Don’t get me wrong, I get it. I totally understand, and in some cases share the frustration. And I completely appreciate that it’s a lot harder to be objective and positive when you are personally about to invest another hefty chunk of change into following your team for another 10 months, especially when you do so with a heavy heart caused by suspicion that it will be disappointing, or worse that it will drift by in a black hole of mediocrity.
But why do we allow ourselves to be like this?
On the 14th August a merry band of away supporters will descend on The Emirates, on the 10th September the doors to the newly extended Anfield will swing open for the first time this season. On both dates, the thousands of Liverpool fans who descend upon the game, and the millions watching elsewhere will all be cheering the team on, they will all want us to win, willing every shot to beat the keeper and ripple the net, applauding every good piece of play, trying to contribute to an atmosphere that will push the team on. In short, for 90 minutes once or twice a week, the vast majority of us once again become ‘Liam’.
As we break into the opponent’s half and we rise from our seats in anticipation, nobody is looking at the posh seats sneering at those we perceive are mismanaging the club, none of us are slating the player with the ball because we believe the signing is underwhelming and there’s no shout to resist passing to a player in space on the basis that we believe he was bought on the cheap. Instead, for that moment we are lost in the game, hoping that the chance is created and converted so we can all celebrate as one. In short: For a brief time we all revert to being that naïve child who watches for enjoyment alone.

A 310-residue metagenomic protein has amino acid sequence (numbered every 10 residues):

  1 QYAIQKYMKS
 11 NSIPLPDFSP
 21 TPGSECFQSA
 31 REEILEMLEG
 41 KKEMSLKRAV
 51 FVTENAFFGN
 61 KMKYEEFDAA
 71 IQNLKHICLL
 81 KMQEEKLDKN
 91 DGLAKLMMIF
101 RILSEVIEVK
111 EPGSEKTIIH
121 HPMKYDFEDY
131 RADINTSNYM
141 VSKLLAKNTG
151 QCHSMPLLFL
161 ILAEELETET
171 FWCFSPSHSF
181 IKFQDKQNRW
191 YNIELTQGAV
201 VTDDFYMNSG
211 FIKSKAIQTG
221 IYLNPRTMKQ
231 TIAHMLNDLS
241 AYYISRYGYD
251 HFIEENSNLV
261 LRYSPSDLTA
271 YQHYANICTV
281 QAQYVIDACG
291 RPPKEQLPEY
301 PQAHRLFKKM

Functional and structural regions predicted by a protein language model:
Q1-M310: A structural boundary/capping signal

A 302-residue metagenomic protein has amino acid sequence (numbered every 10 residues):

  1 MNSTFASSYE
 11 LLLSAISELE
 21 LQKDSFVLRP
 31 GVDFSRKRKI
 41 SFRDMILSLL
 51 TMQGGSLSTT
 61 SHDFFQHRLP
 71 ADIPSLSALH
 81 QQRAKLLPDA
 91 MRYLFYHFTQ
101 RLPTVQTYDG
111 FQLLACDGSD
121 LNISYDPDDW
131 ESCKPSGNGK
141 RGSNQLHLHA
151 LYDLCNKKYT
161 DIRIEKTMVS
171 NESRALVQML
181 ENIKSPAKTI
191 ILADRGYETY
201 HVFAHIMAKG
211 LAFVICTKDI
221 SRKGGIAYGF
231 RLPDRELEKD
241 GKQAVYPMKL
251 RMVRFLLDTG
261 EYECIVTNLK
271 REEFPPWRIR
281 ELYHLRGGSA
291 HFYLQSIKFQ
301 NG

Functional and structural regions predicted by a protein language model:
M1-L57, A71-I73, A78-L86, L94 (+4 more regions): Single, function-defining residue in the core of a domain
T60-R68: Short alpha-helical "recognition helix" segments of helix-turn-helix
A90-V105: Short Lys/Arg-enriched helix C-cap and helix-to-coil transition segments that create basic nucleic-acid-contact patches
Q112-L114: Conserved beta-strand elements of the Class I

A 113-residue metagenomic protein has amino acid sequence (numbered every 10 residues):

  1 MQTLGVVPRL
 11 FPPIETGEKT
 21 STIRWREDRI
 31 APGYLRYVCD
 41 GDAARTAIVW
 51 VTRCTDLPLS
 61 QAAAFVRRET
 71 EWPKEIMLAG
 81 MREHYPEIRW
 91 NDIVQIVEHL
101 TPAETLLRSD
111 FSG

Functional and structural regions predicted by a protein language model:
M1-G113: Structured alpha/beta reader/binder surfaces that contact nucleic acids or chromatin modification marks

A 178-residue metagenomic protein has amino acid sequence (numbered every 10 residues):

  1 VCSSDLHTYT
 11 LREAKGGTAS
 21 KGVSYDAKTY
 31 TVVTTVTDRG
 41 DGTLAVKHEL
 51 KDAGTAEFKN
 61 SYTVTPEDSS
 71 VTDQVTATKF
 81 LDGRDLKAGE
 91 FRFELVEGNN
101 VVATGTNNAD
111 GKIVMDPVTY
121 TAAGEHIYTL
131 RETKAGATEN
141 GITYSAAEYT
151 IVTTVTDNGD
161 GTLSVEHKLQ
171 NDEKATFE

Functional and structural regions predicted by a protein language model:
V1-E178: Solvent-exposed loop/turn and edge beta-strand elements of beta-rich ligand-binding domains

So why then do we allow ourselves to get so stressed and pre-emptively depressed at all other times when discussing the game? What exactly is wrong with positivity, hope and belief?
In terms of Liverpool forthcoming season, I share some people’s concerns that we may have filled the problem areas I wanted filling, I accept our squad is still dotted with players who probably aren’t up the task, but I also have faith, faith in the manager. I don’t expect us to win the league, but even in an injury ravaged, fixture backlogged six months last season I saw plenty from Klopp to suggest he can get more from the existing players, and judging by those he is ousting I’m confident he knows the deficiencies as well as we do. With a full pre-season and a plenty training time, allied with some of his own signings and I’m confident we will see an improvement on last year, which is all I ask.
I don’t expect every blogger, podcaster, tweeter and poster to turn into a ray of sunshine on every aspect of Liverpool on the back of this, and it would be pretty boring if we did. I just urge people to stop once in a while and remember why you love the game, and remember that once the referee starts the first game all that will matter is the 90 minutes ahead and focusing on supporting your team and hoping for the best.
That’s why you became fans, that’s what keeps us as fans, so don’t let the other stuff constantly drag you down. Enjoy the season, enjoy the good bits and ‘Be more Liam’.